This robot mimics human writing to a level that makes it difficult to distinguish whether it was written by a robot or by a person.
Learning to write to a process that not only consists of copying characters, but also learning how each of these characters is traced, the space between them either to form words or phrases and of course their meaning. For centuries, this task has been something unique to humans, but now the robots, with the help of artificial intelligence, they could be close to matching us.
Today, robots are capable of imitating or duplicating what we draw or write, but this is done “raw”, that is, it recognizes the image as a whole and reproduces it line by line, like a printer. Now, thanks to a project from Brown University in Rhode Island, United States, we can see how a robot is capable of writing and drawing like a human being, even in languages you don’t know and have never seen.
Can a robot imitate a stroke just by looking at the result?
Atsunobu Kotani, a student at Brown University, developed a machine learning algorithm that makes use of neural networks whose work consists of analyze pictures of handwritten words or sketches, this in order to deduce the succession of lines that originated them.
Stefanie Tellex, a robotics specialist at Brown University, was the one who developed the robotic system to which the algorithm was added to work on its own. The goal of this was to be able to create a robot capable of communicating fluently with humans.
Once you had the robot and the algorithm, it was trained using a set of Japanese characters. After this, the robot proved that it was capable of reproducing those characters using the strokes that created them with approximately 93% accuracy. But this was not the surprising thing, the surprise was when the robot was able to do the same with Latin characters, even in handwritten and italics. Namely, characters that I had never seen and did not know.
The key to this feat is in the algorithm developed by Kotani, which helps the robot decide where and how to place each stroke and its duration, which serves to distinguish each letter of the alphabet, as well as the order in which each letter or symbol must be placed to create the correct word.
The robot is based on two algorithm models that help you write for yourself:
Global Model– This allows the robot to look at the image as a whole, helping it decide the most likely starting point for the particular word or letter, as well as the most likely way to move to the next symbol or letter.
Local Model: this helps the robot to analyze each letter in a specific way, that is, how to make the correct movement and direction until how to finish the line of that character, as well as its placement, size and distance.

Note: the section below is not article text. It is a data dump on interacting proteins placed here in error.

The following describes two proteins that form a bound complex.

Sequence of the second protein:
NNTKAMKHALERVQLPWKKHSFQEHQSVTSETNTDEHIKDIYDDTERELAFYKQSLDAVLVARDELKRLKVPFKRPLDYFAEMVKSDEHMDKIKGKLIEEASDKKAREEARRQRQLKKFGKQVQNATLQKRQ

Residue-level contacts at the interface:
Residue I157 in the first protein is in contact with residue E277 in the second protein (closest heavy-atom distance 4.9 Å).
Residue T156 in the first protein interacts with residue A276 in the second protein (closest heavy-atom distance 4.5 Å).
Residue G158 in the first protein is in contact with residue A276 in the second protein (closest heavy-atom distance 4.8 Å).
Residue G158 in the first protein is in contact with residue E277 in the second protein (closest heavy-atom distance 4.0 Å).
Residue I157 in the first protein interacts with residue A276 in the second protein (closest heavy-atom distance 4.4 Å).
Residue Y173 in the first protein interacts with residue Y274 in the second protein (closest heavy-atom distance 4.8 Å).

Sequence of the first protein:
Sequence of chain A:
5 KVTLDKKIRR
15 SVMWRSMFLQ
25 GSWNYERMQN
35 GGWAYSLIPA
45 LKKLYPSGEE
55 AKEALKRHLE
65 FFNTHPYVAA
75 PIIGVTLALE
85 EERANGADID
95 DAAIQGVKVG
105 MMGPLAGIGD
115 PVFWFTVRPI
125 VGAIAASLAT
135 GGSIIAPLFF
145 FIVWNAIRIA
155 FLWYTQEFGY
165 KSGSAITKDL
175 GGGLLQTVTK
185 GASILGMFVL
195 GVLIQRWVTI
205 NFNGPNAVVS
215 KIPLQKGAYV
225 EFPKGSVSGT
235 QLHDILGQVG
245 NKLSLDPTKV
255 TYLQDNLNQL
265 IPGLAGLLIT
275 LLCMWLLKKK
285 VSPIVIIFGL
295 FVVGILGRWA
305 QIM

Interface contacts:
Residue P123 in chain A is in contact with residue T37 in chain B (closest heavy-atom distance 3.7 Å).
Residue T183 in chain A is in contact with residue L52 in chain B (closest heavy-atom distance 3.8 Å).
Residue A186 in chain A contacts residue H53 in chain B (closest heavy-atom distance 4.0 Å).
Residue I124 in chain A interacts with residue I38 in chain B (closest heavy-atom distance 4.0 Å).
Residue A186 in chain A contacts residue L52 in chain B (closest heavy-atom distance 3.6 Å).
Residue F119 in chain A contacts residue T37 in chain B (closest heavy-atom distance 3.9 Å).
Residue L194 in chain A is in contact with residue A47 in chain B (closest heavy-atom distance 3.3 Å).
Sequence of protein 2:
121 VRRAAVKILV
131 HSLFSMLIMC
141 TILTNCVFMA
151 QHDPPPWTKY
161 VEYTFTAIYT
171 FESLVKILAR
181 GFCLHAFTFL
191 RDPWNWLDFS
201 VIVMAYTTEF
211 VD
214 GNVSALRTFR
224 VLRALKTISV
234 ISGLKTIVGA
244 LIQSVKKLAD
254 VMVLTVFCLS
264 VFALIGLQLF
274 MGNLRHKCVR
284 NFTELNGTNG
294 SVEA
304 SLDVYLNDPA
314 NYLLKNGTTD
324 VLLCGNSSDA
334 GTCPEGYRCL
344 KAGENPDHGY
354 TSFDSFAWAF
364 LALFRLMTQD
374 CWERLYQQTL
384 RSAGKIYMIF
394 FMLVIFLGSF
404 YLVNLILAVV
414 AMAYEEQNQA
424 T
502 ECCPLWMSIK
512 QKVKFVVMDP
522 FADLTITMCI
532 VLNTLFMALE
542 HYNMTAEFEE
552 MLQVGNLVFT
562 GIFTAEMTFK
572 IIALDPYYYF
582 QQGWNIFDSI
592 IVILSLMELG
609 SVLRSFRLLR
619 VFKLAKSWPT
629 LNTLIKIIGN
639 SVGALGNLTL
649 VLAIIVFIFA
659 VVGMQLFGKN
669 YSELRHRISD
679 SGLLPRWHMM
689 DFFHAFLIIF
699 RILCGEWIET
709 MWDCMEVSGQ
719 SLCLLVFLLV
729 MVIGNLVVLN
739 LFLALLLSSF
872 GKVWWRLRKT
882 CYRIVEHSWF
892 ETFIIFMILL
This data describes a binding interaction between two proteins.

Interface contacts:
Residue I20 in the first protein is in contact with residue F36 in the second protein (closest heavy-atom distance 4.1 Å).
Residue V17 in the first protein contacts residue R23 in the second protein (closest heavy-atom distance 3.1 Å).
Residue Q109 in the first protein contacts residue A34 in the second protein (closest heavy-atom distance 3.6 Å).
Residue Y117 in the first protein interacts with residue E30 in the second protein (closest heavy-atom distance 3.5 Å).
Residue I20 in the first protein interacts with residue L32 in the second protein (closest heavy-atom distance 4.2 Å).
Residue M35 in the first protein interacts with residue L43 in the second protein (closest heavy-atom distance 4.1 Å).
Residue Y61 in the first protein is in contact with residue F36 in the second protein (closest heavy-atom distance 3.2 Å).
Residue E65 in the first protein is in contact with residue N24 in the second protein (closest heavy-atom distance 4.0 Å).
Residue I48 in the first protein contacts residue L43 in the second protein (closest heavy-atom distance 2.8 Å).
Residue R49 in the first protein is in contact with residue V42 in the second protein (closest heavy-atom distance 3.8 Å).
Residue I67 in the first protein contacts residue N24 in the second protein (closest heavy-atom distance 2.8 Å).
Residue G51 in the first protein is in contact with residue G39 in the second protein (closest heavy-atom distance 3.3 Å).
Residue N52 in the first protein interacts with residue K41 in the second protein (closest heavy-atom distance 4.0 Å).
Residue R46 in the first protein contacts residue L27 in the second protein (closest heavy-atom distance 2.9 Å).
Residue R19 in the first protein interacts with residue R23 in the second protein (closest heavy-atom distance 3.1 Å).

Stefanie Tellex pointed out that the robot does not always make the exact and correct strokes when writing the letters, but “it is quite close.” What is really important about this, he emphasizes, is how the algorithm is capable of generalize your ability to reproduce strokes.
“Much of today’s work in this area requires that the robot have information about the order of the strokes in advance. If you want the robot to write something, someone has to program the order of the strokes. With what they have done Atsu, you can draw whatever you want and the robot can reproduce it. It doesn’t always mimic every stroke perfectly, but it comes pretty close. “
Writing “hello” in 10 different languages
Once the robot proved its ability, the next thing was to put it to the test in other situations in order to confuse it. This is how they asked 10 people from the ‘Humans to Robots’ laboratory, where Tellex works, to wrote ‘hello’ in their native languages and using your own handwriting.
With this, they managed to have ‘hello’ written in Greek, Hindi, Urdu, Chinese, Yiddish and other languages, and the robot was able to reproduce them all with outstanding precision, which made it difficult for other people to determine which was the stroke made by the robot and which was the human, as they explain.
The next thing was to ask a group of 6-year-olds who also wrote ‘hello’, each with a “checkered” handwriting that was sometimes difficult to understand. According to those responsible for the robot, it was able to copy children’s handwriting with apparent ease.
The final proof: a sketch of the Mona Lisa
The definitive test that demonstrated the capabilities of this robot, which by the way does not yet have a name, was when Tellex drew a small sketch of the Mona Lisa, using basic and personal strokes, and then let the robot look at it and imitate it.
According to Tellex, the robot copied the sketch quite faithfully. Kotani related it as follows:
“When I got back to the lab, everyone was standing around the blackboard, looking at the Mona Lisa and wondering if I had drawn that. They couldn’t believe it. “
For the development team, that was the key moment when the robot proved it was beyond mere impression, since the robot was able to create an image with lines similar to those of a human being.
Tellex assures that the image of the Mona Lisa was made in August and to this day they keep it on the board as a sample of the robot’s capabilities.
“What makes this job unique is the robot’s ability to learn from scratch.”
The team responsible for the robot hopes that the ideas collected through their research can be used to build robots capable of leaving notes, or making dictations and sketches, all with the aim of being able to communicate with humans or, that they can serve as new communication tools. It could well be a step towards a new form of communication between humans and machines.